Search tips
Search criteria 


Logo of ijcritillHomeCurrent issueInstructionsSubmit article
Int J Crit Illn Inj Sci. 2017 Oct-Dec; 7(4): 256–257.
PMCID: PMC5737070

Leaking stent leading to a venous-bronchial fistula

Dear Editor,

Venous-bronchial fistula is a rare and life-threatening entity. The risk factors associated with the development of fistula are few, but known. As much as possible, it is important to understand the risk factors to prevent the formation of venous-bronchial fistula. Here, we present a very interesting case of venous-bronchial fistula found incidentally on routine angiography leading to acute hypoxemic respiratory failure.

A 65-year-old woman with a history of end-stage renal disease on hemodialysis was referred to the hospital for the diagnostic angiography for malfunctioning of proximal left upper extremity brachial artery to axillary vein arteriovenous fistula (AVF). She had a history of recurrent stenosis of AVF and failed balloon angioplasty requiring placement of endovascular self-expanding nitinol stent. Angiography revealed extravasation of contrast material from the left axillary vein into the bronchial tree and into bilateral main stem bronchi more in the left suggesting a venous-bronchial fistula [Figures [Figures11 and and2].2]. Chest radiography revealed patchy opacification of the left hemithorax. The patient was subsequently intubated for worsening hypoxemia and was transferred to Intensive Care Unit. A new stent was placed which successfully sealed off the fistula. Further injecting contrast into the vein, there was no further extravasation into the bronchi [Figure 3]. We, hereby, present a rare case of venous-bronchial fistula caused by the erosion of the old stent into the wall of the vessel creating a new tract. The patient showed rapid clinical and radiographical improvement on the closing of the venous-bronchial fistula and got successfully extubated on the next day.

Figure 1
Angiography showing an extravasation of contrast material from the left axillary vein into the bronchial tree and left main bronchi
Figure 2
Angiography showing an extravasation of contrast material from the left axillary vein into the bronchial tree, left main bronchi, and right main bronchi
Figure 3
Angiography revealing complete closure of the fistula with no leakage of the contrast into the bronchial tree after placement of the new stent


Venous-bronchial fistula is an extremely rare finding and often caused by long-term central venous catheters (CVCs).[1] The possible mechanism is friction between the catheter tip and vessel wall by withdrawing blood or by vessel wall irritation with chemotherapy or hyperalimentation agents.[2,3,4] Malposition of CVC in the azygos vein is another reportable cause of fistula. It is caused by low blood flow in azygos vein with its proximity to right main stem bronchus.[5] The stent placement for AVF is recommended when recurrent venous stenosis is present or when surgical revision is not possible.[6] Hereby, we report a rare case of venous bronchial fistula caused by the erosion of the stent which was originally placed for the recurrent venous stenosis in hemodialysis venous access. The erosion of the stent into the wall of the vessel created a new tract leading to venous-bronchial fistula. The patient showed remarkable clinical and radiographical improvement on the immediate closing of the fistula by the stent.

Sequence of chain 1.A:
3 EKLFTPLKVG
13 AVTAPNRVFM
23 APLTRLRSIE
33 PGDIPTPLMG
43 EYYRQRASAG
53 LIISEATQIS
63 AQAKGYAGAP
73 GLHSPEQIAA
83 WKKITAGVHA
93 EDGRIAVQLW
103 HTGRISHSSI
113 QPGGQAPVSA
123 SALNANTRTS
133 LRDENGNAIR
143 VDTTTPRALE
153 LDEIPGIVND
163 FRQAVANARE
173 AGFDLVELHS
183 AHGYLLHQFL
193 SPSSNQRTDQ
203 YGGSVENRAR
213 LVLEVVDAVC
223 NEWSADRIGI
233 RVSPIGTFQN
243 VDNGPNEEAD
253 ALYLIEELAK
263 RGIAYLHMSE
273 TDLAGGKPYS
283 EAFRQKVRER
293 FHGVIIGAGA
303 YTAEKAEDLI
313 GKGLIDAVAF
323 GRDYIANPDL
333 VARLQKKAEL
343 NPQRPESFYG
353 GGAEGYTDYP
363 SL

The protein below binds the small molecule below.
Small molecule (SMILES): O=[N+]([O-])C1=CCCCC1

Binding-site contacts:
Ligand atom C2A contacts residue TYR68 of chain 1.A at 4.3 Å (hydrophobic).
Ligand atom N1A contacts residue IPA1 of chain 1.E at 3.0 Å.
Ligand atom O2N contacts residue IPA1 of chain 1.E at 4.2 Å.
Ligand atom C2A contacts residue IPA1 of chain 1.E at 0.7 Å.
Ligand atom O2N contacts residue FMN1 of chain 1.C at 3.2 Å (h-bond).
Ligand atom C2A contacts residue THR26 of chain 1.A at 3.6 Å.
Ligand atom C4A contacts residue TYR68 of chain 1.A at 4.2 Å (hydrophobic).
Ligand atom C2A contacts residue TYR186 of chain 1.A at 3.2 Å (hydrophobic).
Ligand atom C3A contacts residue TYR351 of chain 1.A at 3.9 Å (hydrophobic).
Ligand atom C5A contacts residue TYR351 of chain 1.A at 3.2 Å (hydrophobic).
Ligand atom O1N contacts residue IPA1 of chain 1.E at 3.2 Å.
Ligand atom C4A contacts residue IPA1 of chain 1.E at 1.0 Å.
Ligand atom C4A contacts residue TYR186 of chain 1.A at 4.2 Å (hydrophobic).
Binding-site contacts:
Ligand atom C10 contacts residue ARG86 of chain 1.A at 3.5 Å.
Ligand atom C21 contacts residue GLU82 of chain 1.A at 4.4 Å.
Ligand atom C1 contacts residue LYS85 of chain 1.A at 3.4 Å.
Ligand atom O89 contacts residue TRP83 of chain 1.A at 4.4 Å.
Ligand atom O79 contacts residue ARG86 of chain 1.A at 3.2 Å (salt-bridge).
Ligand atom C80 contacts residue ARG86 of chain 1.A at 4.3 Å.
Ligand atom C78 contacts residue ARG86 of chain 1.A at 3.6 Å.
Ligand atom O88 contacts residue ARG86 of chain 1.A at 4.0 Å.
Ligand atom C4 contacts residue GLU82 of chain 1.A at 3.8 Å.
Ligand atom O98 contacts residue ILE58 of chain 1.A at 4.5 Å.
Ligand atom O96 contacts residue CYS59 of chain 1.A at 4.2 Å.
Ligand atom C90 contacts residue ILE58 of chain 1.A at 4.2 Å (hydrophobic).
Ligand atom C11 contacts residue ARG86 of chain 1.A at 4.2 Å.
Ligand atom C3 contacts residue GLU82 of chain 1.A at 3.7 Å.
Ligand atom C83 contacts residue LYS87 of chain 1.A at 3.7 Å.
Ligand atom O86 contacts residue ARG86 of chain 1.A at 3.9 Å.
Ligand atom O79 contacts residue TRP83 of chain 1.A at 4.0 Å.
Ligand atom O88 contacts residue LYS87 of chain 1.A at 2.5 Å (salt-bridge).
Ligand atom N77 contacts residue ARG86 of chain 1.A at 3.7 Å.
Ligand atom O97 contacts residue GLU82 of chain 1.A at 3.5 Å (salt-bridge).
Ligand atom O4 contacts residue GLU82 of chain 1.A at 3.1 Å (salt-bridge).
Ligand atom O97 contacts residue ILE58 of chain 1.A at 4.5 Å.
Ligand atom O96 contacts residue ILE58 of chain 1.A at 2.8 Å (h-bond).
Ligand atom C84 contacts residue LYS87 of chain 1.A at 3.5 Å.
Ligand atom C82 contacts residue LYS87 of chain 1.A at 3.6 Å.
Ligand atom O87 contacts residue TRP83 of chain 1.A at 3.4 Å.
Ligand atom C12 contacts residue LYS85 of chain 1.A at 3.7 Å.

Evaluation of early removal of CVC and radiographic confirmation of catheter tip is important for the prevention of venous-bronchial fistula. Patients receiving long-term chemotherapy and hyperalimentation agents through CVC carry high risk for venous-bronchial fistula, and high suspicion is needed. Our case highlights the additional risk factor of leaking stent in proximal left upper extremity brachial artery to axillary vein AVF causing the formation of venous bronchial fistula. This case will lead to more expert research in the better understanding of the stent placement, which can further prevent such life-threatening complication. Furthermore, in our case, the placement of the new stent to seal off the fistula showed a good clinical outcome.

Financial support and sponsorship


Conflicts of interest

There are no conflicts of interest.


1. Ananian P, Doddoli C, Barlési F, Grégoire E, Aragon A, Giudicelli R, et al. Venobronchial fistula: An unusual complication of long-term central venous access. Respiration. 2006;73:686–9. [PubMed]
2. Rauthe G, Altmann C. Complications in connection with venous port systems: Prevention and therapy. Eur J Surg Oncol. 1998;24:192–9. [PubMed]
3. Luna-Pérez P, Silva A, Rodríguez-Cuevas S. Venobronchial fistula following and indwelling implanted central venous access catheter for chemotherapy delivery. A case report. Rev Invest Clin. 1999;51:69–70. [PubMed]
4. Brennan MF, Sugarbaker PH, Moore FD. Venobronchial fistula. A rare complication of central venous catheterization for parenteral hyperalimentation. Arch Surg. 1973;106:871–2. [PubMed]
5. Beauregard JF, Matsumoto AH, Paul MG, Holt RW. Venobronchial fistula: A complication associated with central venous catheterization for chemotherapy. Cathet Cardiovasc Diagn. 1990;19:49–52. [PubMed]
6. Yevzlin A, Asif A. Stent placement in hemodialysis access: Historical lessons, the state of the art and future directions. Clin J Am Soc Nephrol. 2009;4:996–1008. [PubMed]

Articles from International Journal of Critical Illness and Injury Science are provided here courtesy of Wolters Kluwer -- Medknow Publications